However a particular culture, however pluralistic, has its own character, and its own “attitude” towards key issues.
My guess is the media debate is animated by two different types within the administrative class. One group is concerned with public order and does not like crimes such as murder and drug abuse being treated lightly, i.e. as part of “entertainment”. The other group, predominantly academic, is protective of freedom of expression. Finding it hard to get hard data on media impact, they tend to rely on a kind of acceptability test, acting when a stream of complaints gets particularly noisy.
Most ordinary people, however, know they have little influence on public issues, enjoy being stimulated by good entertainment, and don’t think a “story” is going to change their lives or opinions.
Tuesday, 8 March 2011
|The US market: 50 channels to talk to|
The main question addressed in this series of posts has been: how do I identify a market for my content? And the emphasis has not been on home markets, but external markets, in other words, exports.
I have emphasized a knowledge-based approach (hope that does not sound pretentious.) I observe that the traditional approach to sales is: show of your wares, attract as much attention as you can, build relationships. All essential, but knowledge can make it even more effective.
First question about the country or market you are looking at is: where are the gaps? However good your contacts, a basic framework or theory of content demand will help focus those enquiries and provide scope for independent initiatives.
So start with the basic assumption that mainstream audiences prefer home-made content.I tried to explain the reason for this cultural preference in the first post in this series.
I will talk about non-mainstream channels at a later date.
Look first for what they can’t they do themselves, or do enough of. Depending on the size of the country or market, there could be many types of content that cannot be made at home in the required quantities…expensive documentaries, drama, comedy, formats for games or reality entertainment.
I use primetime drama as a core example because it is so expensive that even countries with large populations cannot afford as much as they need.
For mainstream audiences, here are some questions:
Is it familiar enough? In other words, even if that audience is used to dubbed or subtitled material, will they be able to make sense of it?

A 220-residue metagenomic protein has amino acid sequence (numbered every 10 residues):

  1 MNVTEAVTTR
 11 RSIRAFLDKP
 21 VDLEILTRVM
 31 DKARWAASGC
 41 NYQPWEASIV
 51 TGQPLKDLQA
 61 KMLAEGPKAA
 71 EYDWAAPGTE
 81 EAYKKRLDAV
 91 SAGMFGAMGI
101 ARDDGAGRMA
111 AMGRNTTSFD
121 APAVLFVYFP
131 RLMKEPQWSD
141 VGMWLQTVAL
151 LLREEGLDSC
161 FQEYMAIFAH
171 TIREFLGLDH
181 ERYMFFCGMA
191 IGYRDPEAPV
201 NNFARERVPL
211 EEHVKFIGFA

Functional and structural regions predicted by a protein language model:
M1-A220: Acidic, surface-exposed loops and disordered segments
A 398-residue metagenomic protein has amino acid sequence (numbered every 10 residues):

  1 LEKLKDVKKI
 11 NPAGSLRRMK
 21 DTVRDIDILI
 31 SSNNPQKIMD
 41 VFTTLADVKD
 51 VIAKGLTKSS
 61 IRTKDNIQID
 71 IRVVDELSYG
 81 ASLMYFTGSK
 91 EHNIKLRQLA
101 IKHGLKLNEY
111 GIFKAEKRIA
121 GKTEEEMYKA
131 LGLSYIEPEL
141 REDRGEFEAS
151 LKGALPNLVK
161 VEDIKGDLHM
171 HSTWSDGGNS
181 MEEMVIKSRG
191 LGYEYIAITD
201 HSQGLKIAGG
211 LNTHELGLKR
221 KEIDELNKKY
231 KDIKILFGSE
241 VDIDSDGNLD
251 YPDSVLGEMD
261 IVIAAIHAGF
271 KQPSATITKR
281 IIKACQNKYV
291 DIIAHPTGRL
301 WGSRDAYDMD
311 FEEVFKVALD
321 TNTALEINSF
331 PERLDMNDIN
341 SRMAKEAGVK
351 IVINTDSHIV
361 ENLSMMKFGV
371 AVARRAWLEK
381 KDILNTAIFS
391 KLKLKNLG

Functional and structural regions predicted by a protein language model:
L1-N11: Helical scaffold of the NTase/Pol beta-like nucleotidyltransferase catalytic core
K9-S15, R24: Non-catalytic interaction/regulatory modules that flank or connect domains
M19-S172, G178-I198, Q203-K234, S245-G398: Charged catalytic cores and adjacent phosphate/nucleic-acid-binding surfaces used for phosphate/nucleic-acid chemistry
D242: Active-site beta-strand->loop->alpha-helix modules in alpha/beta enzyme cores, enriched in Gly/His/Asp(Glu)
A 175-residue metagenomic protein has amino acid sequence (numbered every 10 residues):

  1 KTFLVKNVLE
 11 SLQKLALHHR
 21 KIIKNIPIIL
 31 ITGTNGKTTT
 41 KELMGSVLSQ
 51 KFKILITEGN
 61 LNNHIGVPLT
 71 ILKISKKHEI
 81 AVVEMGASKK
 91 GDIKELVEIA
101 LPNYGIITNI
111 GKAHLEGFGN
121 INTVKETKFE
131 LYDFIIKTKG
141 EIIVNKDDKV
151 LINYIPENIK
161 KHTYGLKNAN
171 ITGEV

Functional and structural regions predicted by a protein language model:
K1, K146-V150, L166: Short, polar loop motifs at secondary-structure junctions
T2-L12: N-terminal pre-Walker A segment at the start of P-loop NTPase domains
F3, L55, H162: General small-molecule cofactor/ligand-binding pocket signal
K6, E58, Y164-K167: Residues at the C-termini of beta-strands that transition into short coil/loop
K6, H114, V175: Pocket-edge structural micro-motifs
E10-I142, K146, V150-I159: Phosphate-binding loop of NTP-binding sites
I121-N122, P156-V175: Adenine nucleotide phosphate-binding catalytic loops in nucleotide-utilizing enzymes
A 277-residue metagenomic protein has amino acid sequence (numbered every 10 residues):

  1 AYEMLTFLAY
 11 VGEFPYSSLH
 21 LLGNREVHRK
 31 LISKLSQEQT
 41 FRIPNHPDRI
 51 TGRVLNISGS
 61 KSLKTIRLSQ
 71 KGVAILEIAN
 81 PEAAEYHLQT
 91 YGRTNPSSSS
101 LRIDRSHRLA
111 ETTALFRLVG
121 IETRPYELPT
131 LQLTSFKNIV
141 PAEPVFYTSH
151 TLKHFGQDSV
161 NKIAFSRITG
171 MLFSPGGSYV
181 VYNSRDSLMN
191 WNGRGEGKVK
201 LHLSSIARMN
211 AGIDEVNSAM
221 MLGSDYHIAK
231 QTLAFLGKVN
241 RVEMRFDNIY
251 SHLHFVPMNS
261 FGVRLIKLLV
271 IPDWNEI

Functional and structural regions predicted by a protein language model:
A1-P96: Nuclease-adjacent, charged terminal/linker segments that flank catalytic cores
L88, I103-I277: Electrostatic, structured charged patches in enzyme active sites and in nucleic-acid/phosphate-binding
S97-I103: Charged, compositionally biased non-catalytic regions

I explained in an earlier blog that basic aspects of US life, for example, have become so familiar that they pose few “cognitive” issues. A French or British drama on the other hand needs a bit more help. The British series called Sherlock has done quite well – Sherlock Holmes is quite a widely known character, at least in Europe. Midsummer Murders, known around the world mainly as Inspector Barnaby, uses an English village as its location, familiar from the British detective novel, another worldwide favourite.
Stories need not only to feel familiar. They also need to be attractive and relevant. Famous cities work better than country towns.
As for the subject matter, it will have to do a traditional job in a special way. In an earlier post I talked about the human fascination with murder. Every schedule in every country on our planet offers murder mysteries. Decide what is missing from their repertoire and see if you have got it, or can make it.
Our fascination with murder is one of many instinctive biological responses that secure attention. Suspense is another – an ancient response that warns us to pay attention because something bad may be about to happen.
The approach taken in this series is very basic. It is intended to make the point that basic knowledge helps to ground everything that follows. In future posts I will try to understand the more intricate problem of why something succeeds -- sometimes unexpectedly.
But the first step must always be to identify and know the customer. The largest media market in the world is the US. It is only recently that other players have sought to sell into that market on any scale. But things are changing.
That is why structure of the US market is has become so important. To help approach that market from outside, our company has created, in association with the UK magazine Broadcast, the most comprehensive report on the US market ever written. It’s called US TV: Commissioning Strategies: 2011 to 2012. You can visit the micro-site by clicking the link.